After presenting the charges against him, the court remanded Dobrowolski in custody for three months. The strong suspicion, based on evidence, that he committed felonies and the risk of him interfering with witnesses were the reasons given. The charges were the basis for his designation as a dangerous detainee.

As a consequence, a new set of rules severely limited his life. One of the rules was no right to make phone calls, but the restrictions went further and impacted his contact with close ones, even restricting the number of hour-long visits. This was hard to accept.

“I was concerned about him,” admits Krzysztof Wąsowski, Dobrowolski’s lawyer, who could visit him at any time during the prison’s open hours. “He couldn’t understand the situation he found himself in. He was ready to testify on the spot and also wanted me to explain that it was all a misunderstanding.”

By the time Maciej Dobrowolski was brought back to the capital, this time to the Warsaw-Bialoleka remand prison, his case still hadn’t been filed yet. It was the tenth month of the investigation carried out by the public prosecutor’s office.

The dangerous detainee status also kept him isolated from other inmates, with the exception of the people in his cell, but the faces changed a lot as juggling inmates was common practice. Nevertheless, he experienced the internal solidarity among detainees when they gave him clothes and underwear he badly needed. Due to restrictions, his first clothes parcel came after three months.


The bell sound pierced through the remand prison’s inner walls prompting inmates to make their beds. It was the 6am wakeup call and, after he got up, Dobrowolski was told to take all his belongings and put them into a convoy truck.

Three months earlier, during the summer, he had been transferred from Warsaw to Radom, over 100 kilometers south of Warsaw. Now, at the beginning of December 2012, he was on his way to Gdansk, a city on the Baltic coast, over 400 kilometers north of Poland’s capital city.

The trip up north was a result of a leg injury, sustained one day while working out at Radom’s remand prison. The local facility lacked the resources to treat his injury and Gdansk was where he could receive the proper medical care.

The convoy that took him in the morning turned out to be a three day prison’s tour. Dobrowolski was kept in the dark about the route.

“We stayed overnight at some facilities on the way, where I could sleep, but it took a lot of time to cover the distance to Gdansk,” he says. “I remember hearing George Michael’s Last Christmas at some point on the radio in the truck as this was the beginning of December. I knew I wouldn’t be home for Christmas. It felt traumatizing.”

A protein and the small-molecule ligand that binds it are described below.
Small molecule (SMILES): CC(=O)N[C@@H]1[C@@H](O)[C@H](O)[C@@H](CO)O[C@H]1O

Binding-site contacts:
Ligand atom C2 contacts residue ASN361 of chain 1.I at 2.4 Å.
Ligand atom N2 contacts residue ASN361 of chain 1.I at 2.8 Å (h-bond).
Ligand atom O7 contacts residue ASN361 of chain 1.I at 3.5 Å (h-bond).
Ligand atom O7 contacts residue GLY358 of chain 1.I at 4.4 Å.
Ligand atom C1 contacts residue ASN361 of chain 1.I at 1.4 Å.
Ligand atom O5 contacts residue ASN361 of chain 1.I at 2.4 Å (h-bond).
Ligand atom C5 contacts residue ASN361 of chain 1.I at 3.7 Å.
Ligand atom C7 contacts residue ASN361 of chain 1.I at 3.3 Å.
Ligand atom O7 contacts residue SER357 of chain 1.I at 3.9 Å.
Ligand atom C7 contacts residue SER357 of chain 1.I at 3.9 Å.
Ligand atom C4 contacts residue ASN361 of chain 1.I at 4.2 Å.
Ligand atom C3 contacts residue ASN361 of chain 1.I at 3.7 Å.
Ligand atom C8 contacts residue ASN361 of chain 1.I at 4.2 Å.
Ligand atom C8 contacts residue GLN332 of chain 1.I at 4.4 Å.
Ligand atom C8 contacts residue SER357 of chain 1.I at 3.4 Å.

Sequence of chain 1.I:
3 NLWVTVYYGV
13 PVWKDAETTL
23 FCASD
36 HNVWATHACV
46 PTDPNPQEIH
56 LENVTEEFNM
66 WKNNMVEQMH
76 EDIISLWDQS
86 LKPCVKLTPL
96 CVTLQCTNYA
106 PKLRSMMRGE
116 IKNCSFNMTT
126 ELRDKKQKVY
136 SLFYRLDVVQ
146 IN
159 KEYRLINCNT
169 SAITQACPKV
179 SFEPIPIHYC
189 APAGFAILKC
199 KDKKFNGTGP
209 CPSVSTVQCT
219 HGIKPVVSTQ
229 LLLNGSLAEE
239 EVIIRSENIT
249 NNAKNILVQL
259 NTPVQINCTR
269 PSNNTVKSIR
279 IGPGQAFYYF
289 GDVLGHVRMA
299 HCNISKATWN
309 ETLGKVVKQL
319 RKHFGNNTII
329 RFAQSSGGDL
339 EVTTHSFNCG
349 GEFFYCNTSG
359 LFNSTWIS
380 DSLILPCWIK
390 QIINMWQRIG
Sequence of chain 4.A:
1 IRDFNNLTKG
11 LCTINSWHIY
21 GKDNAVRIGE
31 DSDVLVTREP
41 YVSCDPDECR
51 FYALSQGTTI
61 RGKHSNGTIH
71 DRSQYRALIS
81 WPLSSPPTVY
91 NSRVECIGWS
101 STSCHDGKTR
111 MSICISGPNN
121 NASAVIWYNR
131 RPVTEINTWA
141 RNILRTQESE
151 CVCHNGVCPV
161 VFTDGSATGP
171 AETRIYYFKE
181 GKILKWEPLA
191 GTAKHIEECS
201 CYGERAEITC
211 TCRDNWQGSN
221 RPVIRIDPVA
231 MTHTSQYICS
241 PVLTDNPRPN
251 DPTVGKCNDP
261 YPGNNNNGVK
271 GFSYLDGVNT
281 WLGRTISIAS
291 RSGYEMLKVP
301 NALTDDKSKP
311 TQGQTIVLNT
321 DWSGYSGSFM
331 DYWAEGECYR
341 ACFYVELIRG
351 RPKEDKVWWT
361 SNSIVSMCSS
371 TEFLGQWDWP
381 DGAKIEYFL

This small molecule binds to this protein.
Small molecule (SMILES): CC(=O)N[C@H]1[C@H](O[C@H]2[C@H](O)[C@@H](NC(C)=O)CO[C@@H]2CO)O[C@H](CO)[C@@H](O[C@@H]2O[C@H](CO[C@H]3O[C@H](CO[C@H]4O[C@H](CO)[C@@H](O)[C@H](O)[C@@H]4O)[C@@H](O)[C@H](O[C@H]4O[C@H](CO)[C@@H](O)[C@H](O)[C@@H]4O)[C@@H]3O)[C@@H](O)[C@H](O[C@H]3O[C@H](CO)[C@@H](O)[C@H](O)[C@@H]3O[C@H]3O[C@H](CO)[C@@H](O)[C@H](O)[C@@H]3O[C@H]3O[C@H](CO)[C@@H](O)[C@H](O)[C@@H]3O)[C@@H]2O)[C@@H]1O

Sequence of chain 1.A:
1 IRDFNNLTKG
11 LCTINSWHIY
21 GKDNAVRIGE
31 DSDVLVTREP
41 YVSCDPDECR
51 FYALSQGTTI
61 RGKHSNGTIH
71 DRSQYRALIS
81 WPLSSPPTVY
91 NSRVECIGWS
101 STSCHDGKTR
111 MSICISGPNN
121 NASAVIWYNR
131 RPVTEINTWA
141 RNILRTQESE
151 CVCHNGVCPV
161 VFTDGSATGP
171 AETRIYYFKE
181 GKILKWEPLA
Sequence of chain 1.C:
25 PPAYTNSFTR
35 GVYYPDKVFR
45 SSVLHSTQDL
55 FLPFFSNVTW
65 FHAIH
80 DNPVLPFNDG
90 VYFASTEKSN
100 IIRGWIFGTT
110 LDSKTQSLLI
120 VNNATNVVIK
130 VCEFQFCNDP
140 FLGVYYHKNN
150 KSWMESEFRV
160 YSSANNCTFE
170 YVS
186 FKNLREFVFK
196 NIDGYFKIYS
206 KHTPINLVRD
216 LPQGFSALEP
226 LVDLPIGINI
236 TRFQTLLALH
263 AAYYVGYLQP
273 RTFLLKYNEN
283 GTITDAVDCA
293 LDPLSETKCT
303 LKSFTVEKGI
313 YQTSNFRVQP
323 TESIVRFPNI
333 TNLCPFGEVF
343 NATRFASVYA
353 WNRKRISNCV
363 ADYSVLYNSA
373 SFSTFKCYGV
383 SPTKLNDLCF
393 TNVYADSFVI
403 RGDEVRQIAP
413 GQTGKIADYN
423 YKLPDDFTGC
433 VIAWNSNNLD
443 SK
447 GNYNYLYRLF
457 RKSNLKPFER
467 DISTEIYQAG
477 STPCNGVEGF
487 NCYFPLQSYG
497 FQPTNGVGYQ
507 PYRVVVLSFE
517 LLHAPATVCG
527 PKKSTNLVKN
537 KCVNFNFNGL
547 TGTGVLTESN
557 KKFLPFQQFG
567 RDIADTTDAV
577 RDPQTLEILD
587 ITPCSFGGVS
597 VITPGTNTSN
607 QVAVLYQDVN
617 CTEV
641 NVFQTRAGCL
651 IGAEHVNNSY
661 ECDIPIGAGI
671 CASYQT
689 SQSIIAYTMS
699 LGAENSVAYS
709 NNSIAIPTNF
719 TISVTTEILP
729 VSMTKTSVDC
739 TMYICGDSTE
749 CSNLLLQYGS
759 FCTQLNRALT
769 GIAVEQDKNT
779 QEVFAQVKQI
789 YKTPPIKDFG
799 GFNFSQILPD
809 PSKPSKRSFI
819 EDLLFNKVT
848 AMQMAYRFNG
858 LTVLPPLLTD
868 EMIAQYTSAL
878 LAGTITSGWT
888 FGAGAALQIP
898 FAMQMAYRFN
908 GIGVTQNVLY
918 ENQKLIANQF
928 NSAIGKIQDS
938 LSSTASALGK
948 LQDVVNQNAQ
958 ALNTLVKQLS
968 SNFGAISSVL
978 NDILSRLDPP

As noted in the case records, Dobrowolski was moved to Gdansk to receive medical treatment and it went on for about two weeks. But then a month passed and then another, but he was still in Gdansk.

“I think that the prosecutor didn’t mind me being there as long as possible,” he says. “I was far away from my family and hometown. I mean, they could find a treatment for my leg in Warsaw, but instead I was hundreds of kilometers away. It was an attempt to break me.”

It’s hard to say if his belief is true, but the fact is that his case relates only to Warsaw and it was his lawyer’s idea, not the prosecutor’s decision, that brought him back to the capital after spending three months in Gdansk.

The plan was to call Dobrowolski as a witness to testify in an unrelated case that was proceeding before a court in Warsaw. It was suggested he had been at the Legia’s stadium restaurant when another person smuggled flares in to the stands and then lit them during a game. When asked in court about the situation, he truthfully denied having seen anything. It was a skillfully played move and it worked. Nobody would make the effort to take him back to Gdansk now.


The clinking of teacups and saucers, brought together a bit too roughly, fill the airwaves of a bustling confectionery shop situated on the same street as the 1970s-style restaurant in which his son was recounting the years spent in custody. Jerzy Dobrowolski is sitting in his coat, with his flat cap placed to his side. The water in his teapot has already sat a few minutes past its burning hot prime and his tea bag is dry, as he is busy recounting the events that followed Maciej’s arrest.

“At first, I was sure it had been a misunderstanding and they would let him go soon,” says Jerzy Dobrowolski, adding that they decided not to cancel Maciej’s wedding ceremony for some time. “I knew he sometimes helped friends with translation, but they don’t put you in jail for that. But the amount of drugs he allegedly trafficked was unbelievable, and it was only based on the crown witness testimony, not on physical evidence. I couldn’t understand that.”


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It wasn’t until his son got transferred to Radom, after the first few months, that Dobrowolski senior had seen his son for the first time since the arrest. Earlier, with the limited amount of visits, Maciej’s fiancée was the only one visiting him.

“He felt innocent and that’s what gave him strength, but he was not made out of steel,” says Jerzy Dobrowolski, who adds that later on, especially after Maciej found himself in Gdansk, he and his wife would visit him more frequently. “Trying to conceal the tears in our eyes we tried to comfort him. He was doing everything to convince us that he’s doing fine and it’s just a matter of time until they’re going to release him.”